On Friday of this week we had our host family appreciation night. It was really fun. It was set up like a banquet in a restaurant. The tables had both American and Chinese flags on them and everyone looked spiffy in their new Chinese clothes that we had made. So a digression. A few weeks ago we had Chinese outfits made. We went to a tailor shop with our teachers, picked a design and some fabric, and got measured. Two weeks later we returned, tried them on, paid and left. It was an interesting experience that I might try again. Most of the girls’ clothes were too big, like in the sense that we couldn’t even find each others’ waists under the fabric, and the clothes had to be fixed. But look at the pictures from the event and you can see the beautiful clothes. I just got a jacket because I can wear it back in the states. I don’t think I would wear a traditional Chinese dress in the states, I think I would be too uncomfortable. It wasn’t expensive either. It was 180 yuan. And the conversion is 6.8 yuan to the dollar, so you math people can figure out how much I paid exactly in US dollars for a personally made outfit. Also my host mom started to teach me a dance that we could perform together at the banquet, but we never had enough time to practice. It was pretty amazing I’m not going to lie. Basically it mimicked the movements of the crane. Anyways my host brother ended up playing his clarinet and harmonica at the banquet. He started to think about not doing it and I told him he didn’t have to, but then my site manager introduced that he would, and so he had to. He did an excellent job though. He is quite talented. We also had Jill, a volunteer, sing Chinese and English songs. All of our host families got excited when she sang in Chinese. Fred emceed. Lindsey gave a speech in Chinese and English. Stephen and Sky put together a slide show of all of our pictures, which I will put online once I get it from Stephen. And wonderful Caroline made sure everything was good. They gave certificates to all of our host families and a flower. I gave my host mom some flowers I bought earlier in the day and I wrote out the character thank you. She really liked it.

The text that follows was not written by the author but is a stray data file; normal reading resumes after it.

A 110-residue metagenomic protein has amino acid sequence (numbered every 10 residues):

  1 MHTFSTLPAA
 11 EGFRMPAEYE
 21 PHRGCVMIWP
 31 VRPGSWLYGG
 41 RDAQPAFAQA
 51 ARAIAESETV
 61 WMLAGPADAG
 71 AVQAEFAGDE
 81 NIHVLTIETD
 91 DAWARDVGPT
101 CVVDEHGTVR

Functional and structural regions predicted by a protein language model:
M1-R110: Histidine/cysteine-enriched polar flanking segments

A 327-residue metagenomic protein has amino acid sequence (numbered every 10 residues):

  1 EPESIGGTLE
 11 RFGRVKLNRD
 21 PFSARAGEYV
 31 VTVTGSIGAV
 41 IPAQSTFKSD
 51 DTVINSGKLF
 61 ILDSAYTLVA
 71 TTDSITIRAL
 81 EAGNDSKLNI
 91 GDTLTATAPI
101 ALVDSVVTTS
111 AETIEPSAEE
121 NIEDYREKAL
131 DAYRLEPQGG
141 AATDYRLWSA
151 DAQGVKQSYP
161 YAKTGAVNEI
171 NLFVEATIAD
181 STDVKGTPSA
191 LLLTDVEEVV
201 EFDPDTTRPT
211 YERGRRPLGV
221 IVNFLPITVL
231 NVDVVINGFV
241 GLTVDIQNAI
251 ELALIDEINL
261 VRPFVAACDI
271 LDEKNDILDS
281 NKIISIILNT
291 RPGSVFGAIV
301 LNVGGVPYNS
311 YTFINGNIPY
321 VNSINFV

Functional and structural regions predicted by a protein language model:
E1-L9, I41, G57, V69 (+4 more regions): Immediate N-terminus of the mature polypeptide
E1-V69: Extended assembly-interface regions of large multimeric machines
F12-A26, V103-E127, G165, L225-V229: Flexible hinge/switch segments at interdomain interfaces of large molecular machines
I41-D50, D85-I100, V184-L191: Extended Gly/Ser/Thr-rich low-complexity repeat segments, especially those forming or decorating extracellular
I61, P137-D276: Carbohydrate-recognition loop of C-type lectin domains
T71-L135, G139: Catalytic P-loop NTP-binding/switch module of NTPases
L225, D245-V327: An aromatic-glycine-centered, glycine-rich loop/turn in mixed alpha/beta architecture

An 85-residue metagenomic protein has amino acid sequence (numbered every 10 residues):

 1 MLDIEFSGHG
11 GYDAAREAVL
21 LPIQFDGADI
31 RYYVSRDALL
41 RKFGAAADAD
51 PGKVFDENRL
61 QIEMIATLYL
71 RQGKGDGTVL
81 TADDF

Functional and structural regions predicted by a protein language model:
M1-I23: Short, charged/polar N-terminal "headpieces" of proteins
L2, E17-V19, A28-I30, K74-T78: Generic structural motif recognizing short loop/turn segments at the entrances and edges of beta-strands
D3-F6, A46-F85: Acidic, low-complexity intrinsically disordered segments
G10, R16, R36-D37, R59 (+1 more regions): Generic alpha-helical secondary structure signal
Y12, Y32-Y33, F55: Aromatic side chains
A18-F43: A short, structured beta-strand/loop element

Saturday I took my language proficiency interview. It was an oral test, obviously because I cannot read or write in Chinese, with an unknown tester. The test was to last 15 minutes, with a 5 minute warm-up conversation, 5 minute role play, and a 5 minute wrap-up. My test ended up lasting 25 minutes. The key with this test is to make sure to ask questions back to the interviewer. At one point I realized that I hadn’t done this and almost panicked, but then was able to ask some questions back. My role play was “imagine that you bought a gift for your mom for her birthday and then you found out your sister had bought the same gift. Go to the store and negotiate a return of the gift and give the shopkeeper a good reason for you returning it.” Well I blanked on any good ideas for a gift, and ended up trying to return flowers which makes things more difficult than it needs to be. It ended up being okay, but I don’t think I showed my full potential in vocabulary knowledge. I asked the tester at the end how she thought I did and she said I need work on my vocabulary. Well that seems obvious to me since I have only been studying the language for a month and a half, but that’s okay. I think my structure was okay, and I hope my pronunciation was okay as well. I will find out where I place before I swear in. they have to review the tape that I was recorded on to get a specific placement. I need to place at intermediate low. If we don’t place at intermediate low it is not a big deal it just means that you are required to have a tutor, but I want to have tutor anyways so no worries. I have no doubt that I achieved intermediate low though. I am just curious now to see where I do place. My goal, which is not too lofty I don’t think, is to achieve an advanced middle level by the time I leave China. It is not impossible, I just need to be sure to put the time into studying and communicating once I get to my site.